The Tipping Point

A while back on twitter I asked what people thought was an acceptable tip to had over to a bar hand.

I raised this question because people had long told me the unwritten rule was 20 pence (it’s how much Leigh fans bought a flute for when they had some sense and about 50 cents in US monies).

The answers I got back ranged from confirming the 20 pence “standard” to saying that some might go up to a quid, but would usually expect about 50 pence as a maximum.

My mum (a former bar maid) and a friend who is one also confirmed they would take 20p, though my mum would point out that 20p back when she worked was worth a hell of a lot more than it is now.

There are of course stories of customers putting an actual drink on behind the bar for the staff once the shift has ended and other such pleasantries.

I hate the 5 pence coin, so if I ever get a drink that is between 5 to 15 pence short of the whole pound I’ll let the staff keep it.  But in my twattish way I won’t actually say “round it up” or “call it £X,” I’ll just walk away from the bar and hope, as has happened, that I don’t get chased down by some worried employee determined to had over the loose change, which in this day and age of the easily offended and of litigation-happy people I can quite understand.

There was also a discussion about how let the bar keep know you wanted to tip them.

“And yours” seemed  most popular, I go with “(and) one for yourself” – which last year in London lead to a novel situation.

Having spent about 4 hours in one bar marvelling over and obviously massively indulging in the beer selection I felt it only proper to tip the bar staff.  As an aside I don’t wait four hours, I have no set time of when I tip or indeed if I do, this is not some moralist hang-wringing piece nor is it a rant worthy of Mr. Pink.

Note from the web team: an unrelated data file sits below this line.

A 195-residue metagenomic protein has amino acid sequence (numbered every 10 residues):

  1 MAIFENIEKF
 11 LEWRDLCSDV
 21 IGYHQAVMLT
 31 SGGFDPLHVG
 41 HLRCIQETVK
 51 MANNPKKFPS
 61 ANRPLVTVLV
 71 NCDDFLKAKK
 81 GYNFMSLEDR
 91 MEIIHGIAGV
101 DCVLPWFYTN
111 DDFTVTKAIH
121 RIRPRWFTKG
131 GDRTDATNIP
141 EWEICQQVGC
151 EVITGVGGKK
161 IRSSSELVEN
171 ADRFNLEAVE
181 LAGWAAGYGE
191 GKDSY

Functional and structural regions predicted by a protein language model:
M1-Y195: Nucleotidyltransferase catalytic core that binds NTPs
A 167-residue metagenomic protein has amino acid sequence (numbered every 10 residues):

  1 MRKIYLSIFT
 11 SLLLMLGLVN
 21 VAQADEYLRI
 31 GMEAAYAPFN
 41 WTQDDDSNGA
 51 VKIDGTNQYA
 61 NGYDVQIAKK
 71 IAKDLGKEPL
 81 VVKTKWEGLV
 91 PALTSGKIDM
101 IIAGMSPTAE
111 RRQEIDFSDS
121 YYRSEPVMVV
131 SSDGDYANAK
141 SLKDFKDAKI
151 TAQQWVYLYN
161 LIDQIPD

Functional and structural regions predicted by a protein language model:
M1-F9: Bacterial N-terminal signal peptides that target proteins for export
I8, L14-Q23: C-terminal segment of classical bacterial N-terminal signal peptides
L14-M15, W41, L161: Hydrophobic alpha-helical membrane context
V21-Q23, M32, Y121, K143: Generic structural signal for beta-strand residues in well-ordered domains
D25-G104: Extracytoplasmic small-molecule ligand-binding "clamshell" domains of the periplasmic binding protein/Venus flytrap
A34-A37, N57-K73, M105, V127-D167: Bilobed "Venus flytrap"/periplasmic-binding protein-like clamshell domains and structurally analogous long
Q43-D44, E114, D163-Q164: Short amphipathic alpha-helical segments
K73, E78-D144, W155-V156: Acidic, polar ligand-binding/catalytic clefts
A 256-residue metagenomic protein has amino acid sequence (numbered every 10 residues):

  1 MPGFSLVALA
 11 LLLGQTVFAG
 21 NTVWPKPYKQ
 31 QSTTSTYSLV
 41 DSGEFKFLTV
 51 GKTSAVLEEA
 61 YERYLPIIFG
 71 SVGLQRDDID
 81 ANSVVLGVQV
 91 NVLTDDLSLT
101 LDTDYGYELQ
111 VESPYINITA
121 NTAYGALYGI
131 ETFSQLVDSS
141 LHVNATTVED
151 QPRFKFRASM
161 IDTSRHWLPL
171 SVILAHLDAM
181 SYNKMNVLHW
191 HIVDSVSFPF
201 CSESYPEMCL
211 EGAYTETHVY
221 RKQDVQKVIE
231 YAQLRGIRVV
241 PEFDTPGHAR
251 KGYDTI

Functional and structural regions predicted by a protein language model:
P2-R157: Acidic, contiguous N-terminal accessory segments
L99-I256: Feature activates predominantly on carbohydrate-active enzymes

So I got my final drink(s) and said “one for yourself,” to which I was then surprised as the bar (man in this instance) picked up his clean glass and proceed to inspect what he had been selling before informing me he’d have a half of one of the drinks I just ordered, he then gave me my change.

However I didn’t find this to be a giant piss-take.  It was a first and it has never happened since but the guy could have gone full on £11-a-pint if he’d wanted to but instead merely matched my drink.

Which also married up with a lot of “warnings” about how people take the inflections of the phrases used to instigate a tip in different parts of the country.  Not that I wish to infer that this practice is either common or exclusive to London.

But back to my original light bulb moment, I asked about tipping because I was in a Greater Manchester pub and after sitting down with my first drink I could hear the distinct sound of pound coins hitting the tip glass (fashioned out of a pint nonik rather than the usual half or shorts glass).

Now either the punters were very generous tippers or that was how much the bar (maid in this instance) thought that is how much the tip should be.  Whether this was a conclusion she had come to herself or it was a direction from the pub got me thinking about who informs on bar staff how much to take for a tip.

When you think about it, given that a pint in this pub was an average of about £3.50 that works out as approximately a 30% tip.

Then also a while back (as I do take far to long to write these posts), in between a lot of tweets by people with sand in their vaginas I can across this post by Benjamin Nunn and though it wasn’t anything related to the post’s rant it did ring my alarm bell: